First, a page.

Swing Sequence: Francesco Molinari

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Swing Sequence: Francesco Molinari

July 22, 2018

Italy's Francesco Molinari is known for his accuracy, whether he's playing in the United States or on the European Tour, where he has spent most of his career. Witness his hole-in-one on the fan-frenzied 16th hole at the Waste Management Phoenix Open in January. But his teacher, Denis Pugh, says Molinari can add distance without sacrificing his precision."We looked at the stats and his abilities and determined he can't become one of the longest hitters on tour," Pugh says. "But he can definitely be the longest straight driver out there. As he plays a lot more in America this year, that's his goal."How do they plan to achieve that goal? "First, by improving his dynamic balance," says Pugh, who's based outside of London. Molinari, a three-time winner in Europe, has been working on his core strength. Says Pugh: "This will allow him to store more power as he turns back and then unleash it through impact." Pugh says his student also has the mental strength. "He's a quiet guy, but that's deceiving. He's determined and focused on winning majors." Adding length to accuracy might be just what he needs.

NO WAGGLE
Francesco's ball-striking precision begins at address. Note the clubshaft is vertical, his head is well behind the ball, and his body is centered. Unlike most top players, he starts the swing from a still position. "We've tried to calm down his wrists," says his coach, Denis Pugh. "When he was young, he was very wristy. Not anymore."

STRETCH IT OUT
"There's very little lower-body movement halfway back," Pugh says. "I like that. But I'd like to see more stretch on the takeaway—more space between his left hand and right hip for a bigger arc and more distance."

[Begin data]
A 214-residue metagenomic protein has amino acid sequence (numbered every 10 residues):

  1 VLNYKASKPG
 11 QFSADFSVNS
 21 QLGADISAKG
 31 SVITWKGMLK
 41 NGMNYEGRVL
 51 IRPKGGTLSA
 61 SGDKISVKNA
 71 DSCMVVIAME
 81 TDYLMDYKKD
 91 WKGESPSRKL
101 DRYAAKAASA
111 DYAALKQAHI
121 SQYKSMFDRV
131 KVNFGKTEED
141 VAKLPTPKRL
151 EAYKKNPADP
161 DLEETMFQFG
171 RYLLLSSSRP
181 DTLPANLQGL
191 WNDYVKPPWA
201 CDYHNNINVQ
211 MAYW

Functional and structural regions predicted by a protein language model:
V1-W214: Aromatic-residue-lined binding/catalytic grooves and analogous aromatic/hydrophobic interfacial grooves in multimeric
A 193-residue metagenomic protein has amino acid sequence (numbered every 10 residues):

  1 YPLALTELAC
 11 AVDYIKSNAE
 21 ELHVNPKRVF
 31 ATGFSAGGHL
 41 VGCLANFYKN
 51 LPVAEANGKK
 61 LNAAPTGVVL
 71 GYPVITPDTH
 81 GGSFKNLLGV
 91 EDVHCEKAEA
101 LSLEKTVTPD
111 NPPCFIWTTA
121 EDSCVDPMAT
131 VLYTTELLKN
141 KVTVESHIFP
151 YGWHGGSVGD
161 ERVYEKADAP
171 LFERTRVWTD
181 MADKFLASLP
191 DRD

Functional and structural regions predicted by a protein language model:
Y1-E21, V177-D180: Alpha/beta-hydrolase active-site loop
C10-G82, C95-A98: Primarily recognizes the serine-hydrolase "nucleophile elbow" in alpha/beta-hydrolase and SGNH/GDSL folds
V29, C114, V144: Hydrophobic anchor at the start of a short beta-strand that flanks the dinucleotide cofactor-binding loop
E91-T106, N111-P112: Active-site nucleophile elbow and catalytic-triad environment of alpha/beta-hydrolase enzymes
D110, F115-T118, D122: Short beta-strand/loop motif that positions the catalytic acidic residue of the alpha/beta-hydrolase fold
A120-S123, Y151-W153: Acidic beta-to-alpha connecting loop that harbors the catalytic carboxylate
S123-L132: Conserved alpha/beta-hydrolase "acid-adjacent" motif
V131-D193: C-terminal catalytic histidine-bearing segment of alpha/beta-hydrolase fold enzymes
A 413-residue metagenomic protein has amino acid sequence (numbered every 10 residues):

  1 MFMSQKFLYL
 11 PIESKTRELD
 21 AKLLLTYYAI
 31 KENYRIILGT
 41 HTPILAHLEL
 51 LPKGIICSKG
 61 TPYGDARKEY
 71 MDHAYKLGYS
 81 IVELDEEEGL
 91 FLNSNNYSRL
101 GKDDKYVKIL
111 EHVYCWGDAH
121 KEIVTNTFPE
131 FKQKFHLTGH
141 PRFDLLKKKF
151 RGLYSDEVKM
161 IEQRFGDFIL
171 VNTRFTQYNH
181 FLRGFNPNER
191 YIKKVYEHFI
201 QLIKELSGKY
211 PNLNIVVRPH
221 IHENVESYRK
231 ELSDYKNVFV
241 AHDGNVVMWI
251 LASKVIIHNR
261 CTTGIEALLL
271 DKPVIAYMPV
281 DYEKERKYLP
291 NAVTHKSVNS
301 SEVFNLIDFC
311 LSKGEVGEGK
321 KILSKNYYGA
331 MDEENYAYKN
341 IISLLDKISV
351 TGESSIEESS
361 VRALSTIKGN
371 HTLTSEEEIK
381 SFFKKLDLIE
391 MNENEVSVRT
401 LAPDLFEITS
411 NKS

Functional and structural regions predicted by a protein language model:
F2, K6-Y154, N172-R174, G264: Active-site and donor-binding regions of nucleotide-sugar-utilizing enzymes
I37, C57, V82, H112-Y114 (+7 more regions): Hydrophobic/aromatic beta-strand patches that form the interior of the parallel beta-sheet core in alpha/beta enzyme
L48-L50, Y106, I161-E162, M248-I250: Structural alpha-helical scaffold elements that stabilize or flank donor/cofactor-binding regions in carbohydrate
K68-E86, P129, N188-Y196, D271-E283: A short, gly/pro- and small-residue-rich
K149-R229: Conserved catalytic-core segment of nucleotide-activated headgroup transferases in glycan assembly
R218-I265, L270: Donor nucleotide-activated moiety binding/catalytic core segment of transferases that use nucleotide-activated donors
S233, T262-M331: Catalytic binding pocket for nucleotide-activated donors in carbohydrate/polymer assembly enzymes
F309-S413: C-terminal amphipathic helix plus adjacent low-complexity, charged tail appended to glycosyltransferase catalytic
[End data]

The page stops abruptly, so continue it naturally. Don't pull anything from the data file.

In Frame 3, Pugh would prefer less wrist hinge: "I want the shaft at 11 o'clock instead of 12," he says.

GREAT TRANSITION
In Frames 4 and 5, Molinari's positions are nearly ideal. "I love this change of direction," Pugh says. "His knees hardly move as he turns to the top, then he leads the downswing with his left knee and lower body. I want him to think of lateral motion toward the target as his focus on the downswing."

Pugh says to compare the impact photo to the address photo: The shaft has returned to vertical, but almost everything else has changed. "The club is moving at 113 miles per hour, and his lower body has shifted toward the target," Pugh says. "He\'s unleashed the power he created in his change of direction."

MOVING FORWARD
Pugh says to compare the impact photo to the address photo: The shaft has returned to vertical, but almost everything else has changed. "The club is moving at 113 miles per hour, and his lower body has shifted toward the target," Pugh says. "He's unleashed the power he created in his change of direction."

A FULL RELEASE
Pugh marvels at Molinari's free-wheeling release of the club past impact. "There's no hint of flicking the wrists," he says. "This is why Francesco is so accurate off the tee and with his approach shots. His lower body is a picture of stability, and his clubshaft is pointing right out at the target."

STRESS-FREE FINISH
Molinari strikes a classic pose in the finish position. His right shoulder has rotated well past his left shoulder, and his back is straight. He has made a full shift to his front side, and is showing no strain. "This is a super example of a balanced swing that is stylishly efficient," Pugh says. "He could hold that finish forever."

"We looked at the stats and his abilities and determined he can't become one of the longest hitters on tour. But he can definitely be the longest straight driver out there. As he plays a lot more in America this year, that's his goal." – Denis Pugh

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